Rahul Gandhi to play peacemaker to stem rebellion in Congress
Days after Congress general secretary Gurudas Kamat quit the party over his differences with Mumbai unit chief Sanjay Nirupam, the two Maharashtra leaders will come face-to-face on Saturday at a meeting chaired by party vice-president Rahul Gandhi.india Updated: Jul 09, 2016 01:10 IST
Days after Congress general secretary Gurudas Kamat quit the party over his differences with Mumbai unit chief Sanjay Nirupam, the two Maharashtra leaders will come face-to-face on Saturday at a meeting chaired by party vice-president Rahul Gandhi.
In a bid to stem rebellion in different states, Gandhi has devised a new method to bring the warring party leaders on one platform. For the past two days after his return from abroad last week, he has been holding meetings with leaders of different factions from Kerala. After Maharashtra, he is likely to meet party colleagues from Tamil Nadu.
Kamat — who took back his resignation after being persuaded by the Congress leadership — and Nirupam were often at loggerheads over issues related to the functioning of the Mumbai unit. Kamat supporters had alleged that it had become impossible for him to stay put in the party where “outsiders” were given precedence over “loyalists”. Nirupam is originally from Bihar and had left the Shiv Sena to join the Congress.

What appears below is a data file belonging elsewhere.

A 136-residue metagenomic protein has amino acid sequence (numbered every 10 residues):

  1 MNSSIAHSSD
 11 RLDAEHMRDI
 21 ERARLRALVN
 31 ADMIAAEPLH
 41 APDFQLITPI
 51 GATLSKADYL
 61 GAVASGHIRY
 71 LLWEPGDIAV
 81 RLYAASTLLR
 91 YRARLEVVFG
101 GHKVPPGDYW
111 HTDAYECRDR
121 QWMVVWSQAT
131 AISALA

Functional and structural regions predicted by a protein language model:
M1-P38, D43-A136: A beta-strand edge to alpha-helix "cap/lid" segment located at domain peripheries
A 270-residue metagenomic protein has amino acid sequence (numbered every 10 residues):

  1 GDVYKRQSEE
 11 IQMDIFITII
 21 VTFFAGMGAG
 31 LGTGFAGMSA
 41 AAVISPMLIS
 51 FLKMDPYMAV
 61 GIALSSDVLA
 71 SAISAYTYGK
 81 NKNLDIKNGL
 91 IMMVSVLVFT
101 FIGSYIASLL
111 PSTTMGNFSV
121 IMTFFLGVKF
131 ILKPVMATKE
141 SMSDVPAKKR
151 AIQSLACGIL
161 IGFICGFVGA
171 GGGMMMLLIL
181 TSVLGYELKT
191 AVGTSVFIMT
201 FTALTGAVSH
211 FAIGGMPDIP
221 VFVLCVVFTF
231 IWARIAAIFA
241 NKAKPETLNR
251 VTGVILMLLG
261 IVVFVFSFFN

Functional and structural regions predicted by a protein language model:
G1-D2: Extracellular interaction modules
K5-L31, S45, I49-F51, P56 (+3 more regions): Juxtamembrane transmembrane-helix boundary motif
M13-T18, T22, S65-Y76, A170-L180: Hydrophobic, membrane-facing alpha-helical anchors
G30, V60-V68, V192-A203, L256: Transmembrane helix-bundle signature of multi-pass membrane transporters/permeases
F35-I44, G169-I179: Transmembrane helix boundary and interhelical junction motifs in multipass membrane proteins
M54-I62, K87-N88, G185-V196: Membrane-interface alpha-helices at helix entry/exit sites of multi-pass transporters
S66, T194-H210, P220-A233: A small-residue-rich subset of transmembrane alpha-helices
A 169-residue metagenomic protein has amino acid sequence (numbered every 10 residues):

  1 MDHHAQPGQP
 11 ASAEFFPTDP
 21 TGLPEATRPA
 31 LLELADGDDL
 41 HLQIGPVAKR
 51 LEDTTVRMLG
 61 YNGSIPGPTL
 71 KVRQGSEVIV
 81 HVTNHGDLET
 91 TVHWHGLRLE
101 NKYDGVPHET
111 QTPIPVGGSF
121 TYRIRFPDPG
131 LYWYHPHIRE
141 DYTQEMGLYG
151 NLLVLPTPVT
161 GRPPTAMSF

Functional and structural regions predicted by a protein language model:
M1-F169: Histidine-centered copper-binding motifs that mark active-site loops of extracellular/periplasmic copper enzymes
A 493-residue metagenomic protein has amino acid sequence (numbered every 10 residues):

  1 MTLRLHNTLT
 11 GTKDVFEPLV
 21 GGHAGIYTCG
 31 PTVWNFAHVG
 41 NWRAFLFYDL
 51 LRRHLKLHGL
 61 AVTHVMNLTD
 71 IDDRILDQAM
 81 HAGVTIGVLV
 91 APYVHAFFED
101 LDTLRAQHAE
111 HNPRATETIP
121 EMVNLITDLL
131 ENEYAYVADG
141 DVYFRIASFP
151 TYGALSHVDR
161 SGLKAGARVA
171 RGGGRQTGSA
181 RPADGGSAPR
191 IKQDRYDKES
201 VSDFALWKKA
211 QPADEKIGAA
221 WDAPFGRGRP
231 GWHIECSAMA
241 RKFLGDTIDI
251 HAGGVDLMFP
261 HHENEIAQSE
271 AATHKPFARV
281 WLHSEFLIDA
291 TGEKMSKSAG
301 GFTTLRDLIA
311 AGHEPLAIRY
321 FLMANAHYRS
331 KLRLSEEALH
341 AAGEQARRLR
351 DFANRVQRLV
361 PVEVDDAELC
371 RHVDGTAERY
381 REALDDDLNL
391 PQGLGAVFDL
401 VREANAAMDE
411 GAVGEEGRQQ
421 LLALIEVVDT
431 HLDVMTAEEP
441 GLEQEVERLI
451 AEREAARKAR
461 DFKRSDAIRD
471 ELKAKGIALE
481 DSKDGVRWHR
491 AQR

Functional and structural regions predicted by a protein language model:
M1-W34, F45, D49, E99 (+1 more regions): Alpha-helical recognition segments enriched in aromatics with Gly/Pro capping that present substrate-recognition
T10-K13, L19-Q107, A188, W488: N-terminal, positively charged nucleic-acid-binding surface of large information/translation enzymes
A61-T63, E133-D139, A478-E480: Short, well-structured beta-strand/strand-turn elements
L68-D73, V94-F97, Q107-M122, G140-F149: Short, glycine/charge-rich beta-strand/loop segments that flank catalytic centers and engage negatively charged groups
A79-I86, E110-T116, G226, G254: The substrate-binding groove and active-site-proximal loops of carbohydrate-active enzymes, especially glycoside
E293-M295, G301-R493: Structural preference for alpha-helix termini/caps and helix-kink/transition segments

Congress general secretary in-charge of Maharashtra Mohan Prakash, whom Kamat’s supporters had blamed for the growing factionalism in the state, will also be present at Saturday’s meeting.
Congress sources said Gandhi has been forced to step in and play the role of a peacemaker. He has been making attempts to iron out differences between leaders of different camps in the party, a party functionary said.
But Gandhi faces a tough challenge in uniting different factions in Kerala, a problem that has dogged the Congress in the state for nearly three decades. The party is broadly divided into three groups of former chief minister Oommen Chandy, ex-home minister Ramesh Chennithala and present state unit head VM Sudheeran. The intense factional feud cost the Congress dearly in this year’s assembly elections.
Similarly, Tamil Nadu is another problem area for the Congress. State chief EVKS Elangovan had on June 15 submitted his resignation after the party’s drubbing in assembly elections.
However in Tamil Nadu, a large number of leaders are not attached to any faction and the central leadership is trying to tap that area. “These leaders are scattered but strong and have the capability to revive the party,” a functionary said.